Freshwater that passes through the final powerhouse at the base of the pressure tunnel (as well as the others) will furnish Tibet, India and Bangladesh with electricity and a regulated freshwater supply. From the powerhouse, the freshwater will continue its natural journey to the Indian Ocean via its present-day course (Clarks, 2003). Its flow, possibly increased substantially by forecast glacial ice melting in the mountains, may make the long-standing dispute between India and Bangladesh over the daily Indian operation of the (2,240 m-long) Farakka Barrage on the Ganges River a significantly reduced irritant in their international relations. Bangladesh is a peculiar deltaic region where the Ganges and Brahmaputra rivers meet the ocean (Mikhailov and Dotsenko, 2006). The Farakka Barrage began operating on 21 April 1975 and it was constructed mainly to guarantee that the Hooghly River would receive – however low the flow of the Ganges River might be – as much as 40,000 m3/second of freshwater. This macro-engineering decision was premised on the speculative geographical assumption that the availability of freshwater in the Ganges River at Farakka Barrage in the worst of droughts or dry season would be 50,000 to 55,000 m3/second, and that the remaining 10,000 to 15,000 m3/second available to be released to Bangladesh. I suspect that future Indian Ocean sea level rise during the 21st Century – perhaps as much as 0.25 to 1.0 m – and the advent of nuclear-powered dredgers may reduce India's requirements to maintain its seaports dependent on the Hooghly River's navigation depth. Ancients accommodated to or were overwhelmed by past sea level rise (Gour and Vora, 2007). In other words, the Farakka Barrage may become part of an international flood-control system rather than a seaport maintenance device (Messerli and Hofer, 2004). It may become necessary for the signatory powers to revise their 1996 Ganges Water Treaty between India and Bangladesh sometime before its 2026 expiration (Mirza, 2004).

Freshwater can be siphoned from rivers entering the delta that is Bangladesh and be easily packaged in movable plastic-fabric bags – in effect, very large flexible textile barges carrying a fluid low value bulk commodity – that can be towed southward to serve India's coastal cities (Cathcart, 2005). Such floating textile bags, sometimes referred to as "Medusa Bags", could be loaded/unloaded in 3.5 hours if freshwater were pumped at 100 m3/minute. They must be fabricated of textile materials that will cause even empty bags to floating; floating filled bags can be successfully and economically towed at 10 knots. Employment of lightermen would increase markedly and the urgency for expensively linking India's rivers in a single vast controversial macroproject would decrease significantly (Misra, 2007). During 2007, the Chennai Port Trust commenced building a "mega terminal" that may be adaptable for floating bag off-loading purposes.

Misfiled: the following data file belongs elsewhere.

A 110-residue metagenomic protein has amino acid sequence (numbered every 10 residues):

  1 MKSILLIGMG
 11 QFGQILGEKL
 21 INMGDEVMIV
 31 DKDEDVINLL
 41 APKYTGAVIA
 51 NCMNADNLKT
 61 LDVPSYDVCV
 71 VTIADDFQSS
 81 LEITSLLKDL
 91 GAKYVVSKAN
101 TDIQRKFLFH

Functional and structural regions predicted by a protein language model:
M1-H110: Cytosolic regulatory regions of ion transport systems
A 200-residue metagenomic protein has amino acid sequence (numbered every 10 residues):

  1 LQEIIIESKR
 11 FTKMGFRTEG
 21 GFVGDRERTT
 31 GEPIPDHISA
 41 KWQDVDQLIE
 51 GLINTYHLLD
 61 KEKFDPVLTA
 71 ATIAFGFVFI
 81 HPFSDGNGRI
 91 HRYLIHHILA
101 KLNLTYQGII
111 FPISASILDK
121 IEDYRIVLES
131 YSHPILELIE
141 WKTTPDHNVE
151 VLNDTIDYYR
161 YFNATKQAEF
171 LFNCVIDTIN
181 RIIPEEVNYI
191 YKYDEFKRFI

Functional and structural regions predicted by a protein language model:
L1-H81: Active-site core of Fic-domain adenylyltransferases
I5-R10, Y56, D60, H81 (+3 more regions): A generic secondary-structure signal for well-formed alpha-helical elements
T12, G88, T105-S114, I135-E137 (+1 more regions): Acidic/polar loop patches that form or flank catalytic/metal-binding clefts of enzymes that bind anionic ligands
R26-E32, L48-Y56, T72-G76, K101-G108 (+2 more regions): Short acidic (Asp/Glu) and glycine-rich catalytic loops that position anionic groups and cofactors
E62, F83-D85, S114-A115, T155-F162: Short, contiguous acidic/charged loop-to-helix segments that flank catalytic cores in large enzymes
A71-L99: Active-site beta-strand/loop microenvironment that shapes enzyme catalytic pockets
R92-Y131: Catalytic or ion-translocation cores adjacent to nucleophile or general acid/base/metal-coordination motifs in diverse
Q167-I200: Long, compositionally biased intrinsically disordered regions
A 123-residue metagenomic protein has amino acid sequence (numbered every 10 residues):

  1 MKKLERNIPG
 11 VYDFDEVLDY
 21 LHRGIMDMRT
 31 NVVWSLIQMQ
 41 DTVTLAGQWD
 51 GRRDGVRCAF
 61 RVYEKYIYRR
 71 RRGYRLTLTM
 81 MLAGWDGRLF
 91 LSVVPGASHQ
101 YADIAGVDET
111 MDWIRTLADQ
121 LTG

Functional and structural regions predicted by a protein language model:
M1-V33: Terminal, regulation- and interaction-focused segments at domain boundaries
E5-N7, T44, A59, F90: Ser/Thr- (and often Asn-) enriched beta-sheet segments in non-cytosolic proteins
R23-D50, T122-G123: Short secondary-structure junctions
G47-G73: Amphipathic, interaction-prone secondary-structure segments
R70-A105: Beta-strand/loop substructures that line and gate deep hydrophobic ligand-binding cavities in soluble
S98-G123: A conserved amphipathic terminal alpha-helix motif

India's freshwater resources are becoming over-strained due to irrigation agriculture and population increase (Kumar, 2005). India is a nation-ecosystem consisting of >260,000 villages (Black, 2005). Many villages situated inland of India's southeast coast – the Madurai-Ramanathapuram Region – presently are served by tanks (Narayanmoorthy, 2007). India's geographically distinctive "tank landscape" is created by the presence of many small streams and their adjacent overflow lands that over a period of many years have been laboriously dammed with earthen barriers; UK geographers have colorfully described the tank landscape as very like "... a surface of vast overlapping fish-scales" (Spate and Learmouth, 1967). Such heavily populated places that are dependent on tank irrigation may refill such perennial freshwater storage tanks during the dry season or drought period by using a fully developed rolling freshwater-conveying plastic-fabric bag technology invented by Francisco Alcalde Pecero (1941-2004) (Pecero, 1974). (Of course, freshwater could be stored long-term in such transport devices if they were cheap enough to spare for that dedicated task and such use would stop the spread of mosquitoes such as Anopheles culicifacies and Culex quinquefasciatus which are rural malaria vectors using uncovered presently tanks as breeding places.) Pecero's huge tire-like freshwater textile bags could be economically moved uphill from the coast by motorized vehicles or by already employed common draft animals. However, Pecero did not outline in detail the terra-mechanics of his device, which was to move ~100 m3 of freshwater at ~10 km/hour with the distributed tread pressure of his device not exceeding that of the walking human foot (~0.3 kg/cm2).